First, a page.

most efficient trailhead to get to the Mulkey Pass, even though
the trail crews would rather have you walk all the way around
Round Valley on the main trail. This trailhead is intended
for horses, and there is a horse trailer parking lot on the north
side of the paved main road that serves the unmarked trail
(waypoint MULKEY) going south (the yellow line on this map).
If you're going to Mulkey Pass (for Muah, Cartago, etc), this trailhead is a lot shorter than going to the Cottonwood Pass trailhead (waypoint COTTON) and looping way around the west end of the meadow. Don't try to cross south through Round Valley from the Cottonwood Pass trailhead/campground except in the driest of conditions, because it's often more of a bog than a lawn.
NOTE: Secor says this new trail (the green line from ARMYNT on the map below) is a quarter mile shorter and has 500' less gain than the old trail (the red line from ARMYOT on the map below), but the new trail looks longer to me, it starts only 400' higher than the old trail, and the new trail has considerable uphill walking on the way out. I think it's about a draw. Both trails will get you to either Old Army Pass (still passable and a shorter walk) or New Army Pass (less steep and less snow), after going past a private in-holding (Golden Trout Camp), following Cottonwood Creek, and then branching past Long Lake for New Army Pass or Cottonwood Lakes for Old Army Pass. There is also a good cross-country route, especially useful in winter, which follows the South Fork directly to South Fork Lakes from where the new trail crosses the South Fork.)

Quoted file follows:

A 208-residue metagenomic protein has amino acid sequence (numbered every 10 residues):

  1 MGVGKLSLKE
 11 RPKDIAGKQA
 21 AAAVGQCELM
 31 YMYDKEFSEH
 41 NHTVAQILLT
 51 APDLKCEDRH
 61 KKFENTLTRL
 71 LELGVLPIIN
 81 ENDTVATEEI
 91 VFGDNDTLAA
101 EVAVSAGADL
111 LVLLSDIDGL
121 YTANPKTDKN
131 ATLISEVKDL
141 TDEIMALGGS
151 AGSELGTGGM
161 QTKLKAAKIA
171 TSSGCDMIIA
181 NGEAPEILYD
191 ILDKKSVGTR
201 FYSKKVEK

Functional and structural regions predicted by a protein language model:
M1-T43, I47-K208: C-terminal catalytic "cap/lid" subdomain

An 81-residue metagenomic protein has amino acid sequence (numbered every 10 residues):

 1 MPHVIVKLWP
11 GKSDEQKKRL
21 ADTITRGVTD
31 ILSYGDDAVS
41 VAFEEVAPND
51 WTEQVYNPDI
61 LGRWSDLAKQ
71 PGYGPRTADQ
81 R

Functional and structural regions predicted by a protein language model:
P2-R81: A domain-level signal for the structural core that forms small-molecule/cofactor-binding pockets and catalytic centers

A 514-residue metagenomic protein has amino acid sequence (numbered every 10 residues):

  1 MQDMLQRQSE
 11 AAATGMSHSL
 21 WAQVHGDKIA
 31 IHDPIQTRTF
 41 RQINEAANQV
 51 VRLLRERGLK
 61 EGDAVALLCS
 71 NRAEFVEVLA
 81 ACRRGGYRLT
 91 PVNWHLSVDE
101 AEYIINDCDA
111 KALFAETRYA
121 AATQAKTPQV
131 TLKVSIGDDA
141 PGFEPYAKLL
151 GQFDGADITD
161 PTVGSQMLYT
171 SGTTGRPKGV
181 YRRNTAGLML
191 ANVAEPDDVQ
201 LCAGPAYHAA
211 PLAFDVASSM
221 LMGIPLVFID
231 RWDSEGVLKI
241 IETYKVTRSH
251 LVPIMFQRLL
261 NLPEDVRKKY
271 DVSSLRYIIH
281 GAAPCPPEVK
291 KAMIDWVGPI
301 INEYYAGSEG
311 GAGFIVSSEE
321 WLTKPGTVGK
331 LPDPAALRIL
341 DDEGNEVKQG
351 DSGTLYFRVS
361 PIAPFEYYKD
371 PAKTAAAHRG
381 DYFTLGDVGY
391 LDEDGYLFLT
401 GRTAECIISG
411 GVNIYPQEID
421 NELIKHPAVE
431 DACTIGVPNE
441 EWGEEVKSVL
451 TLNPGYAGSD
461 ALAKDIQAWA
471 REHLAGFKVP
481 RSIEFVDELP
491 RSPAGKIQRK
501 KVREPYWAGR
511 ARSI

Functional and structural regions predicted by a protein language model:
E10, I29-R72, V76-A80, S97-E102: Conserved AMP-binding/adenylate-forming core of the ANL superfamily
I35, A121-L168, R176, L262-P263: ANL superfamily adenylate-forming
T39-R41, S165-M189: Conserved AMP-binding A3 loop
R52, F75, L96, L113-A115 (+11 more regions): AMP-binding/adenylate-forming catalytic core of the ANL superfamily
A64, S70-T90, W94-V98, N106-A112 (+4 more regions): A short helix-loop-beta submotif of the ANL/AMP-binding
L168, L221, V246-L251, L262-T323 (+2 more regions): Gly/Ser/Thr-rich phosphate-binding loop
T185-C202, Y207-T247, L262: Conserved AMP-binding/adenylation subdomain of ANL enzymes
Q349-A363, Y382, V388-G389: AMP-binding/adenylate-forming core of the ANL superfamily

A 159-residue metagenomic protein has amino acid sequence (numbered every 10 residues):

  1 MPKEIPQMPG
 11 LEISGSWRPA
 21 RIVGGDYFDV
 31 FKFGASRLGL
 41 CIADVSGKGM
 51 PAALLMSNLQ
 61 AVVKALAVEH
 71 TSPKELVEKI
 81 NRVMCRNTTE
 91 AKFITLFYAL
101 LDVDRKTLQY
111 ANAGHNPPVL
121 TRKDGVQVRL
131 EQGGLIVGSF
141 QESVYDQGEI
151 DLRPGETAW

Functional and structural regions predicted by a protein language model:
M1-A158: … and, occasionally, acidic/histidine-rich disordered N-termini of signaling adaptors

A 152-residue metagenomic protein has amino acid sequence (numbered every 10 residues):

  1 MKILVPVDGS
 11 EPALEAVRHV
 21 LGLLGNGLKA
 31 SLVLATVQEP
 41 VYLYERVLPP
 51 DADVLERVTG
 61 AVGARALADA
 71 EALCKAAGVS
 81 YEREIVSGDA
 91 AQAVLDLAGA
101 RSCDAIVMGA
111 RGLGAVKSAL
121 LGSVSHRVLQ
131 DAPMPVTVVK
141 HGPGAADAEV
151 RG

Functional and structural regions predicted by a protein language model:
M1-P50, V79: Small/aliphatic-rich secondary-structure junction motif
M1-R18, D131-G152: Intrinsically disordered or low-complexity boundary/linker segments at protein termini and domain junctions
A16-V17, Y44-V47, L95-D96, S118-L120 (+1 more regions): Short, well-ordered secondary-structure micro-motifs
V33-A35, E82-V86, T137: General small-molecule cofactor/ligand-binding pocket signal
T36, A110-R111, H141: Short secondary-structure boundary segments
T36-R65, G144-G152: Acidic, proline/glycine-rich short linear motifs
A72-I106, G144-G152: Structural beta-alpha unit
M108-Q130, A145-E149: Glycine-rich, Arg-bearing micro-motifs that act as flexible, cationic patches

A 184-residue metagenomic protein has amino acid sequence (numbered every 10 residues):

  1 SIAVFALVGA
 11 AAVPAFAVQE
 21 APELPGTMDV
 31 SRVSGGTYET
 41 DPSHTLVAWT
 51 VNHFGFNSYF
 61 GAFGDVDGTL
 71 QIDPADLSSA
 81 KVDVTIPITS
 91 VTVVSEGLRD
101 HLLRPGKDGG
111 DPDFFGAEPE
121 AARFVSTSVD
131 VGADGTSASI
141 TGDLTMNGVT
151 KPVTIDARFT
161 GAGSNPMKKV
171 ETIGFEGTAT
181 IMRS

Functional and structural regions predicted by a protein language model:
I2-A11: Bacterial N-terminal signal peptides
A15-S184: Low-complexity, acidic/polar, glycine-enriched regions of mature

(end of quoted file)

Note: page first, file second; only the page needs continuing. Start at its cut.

The current Army Pass trail (green line) is not on the 7.5' maps, not even the updated ones on TopoZone.Com - the maps all show the trail coming out at the old trailhead (waypoint ARMYOT - see above for details) which is no longer a marked trailhead. The signs to the new trailhead are good, but don't count on walking the line on a topo map if you get lost. (That's why we provide GPS coordinates!) The green trail line shown on this topo map is the APPROXIMATE route of the new trail, with the crossing of South Fork Cottonwood Creek (upper left corner) the only waypoint I checked - it does NOT cross further southeast where the topo map shows.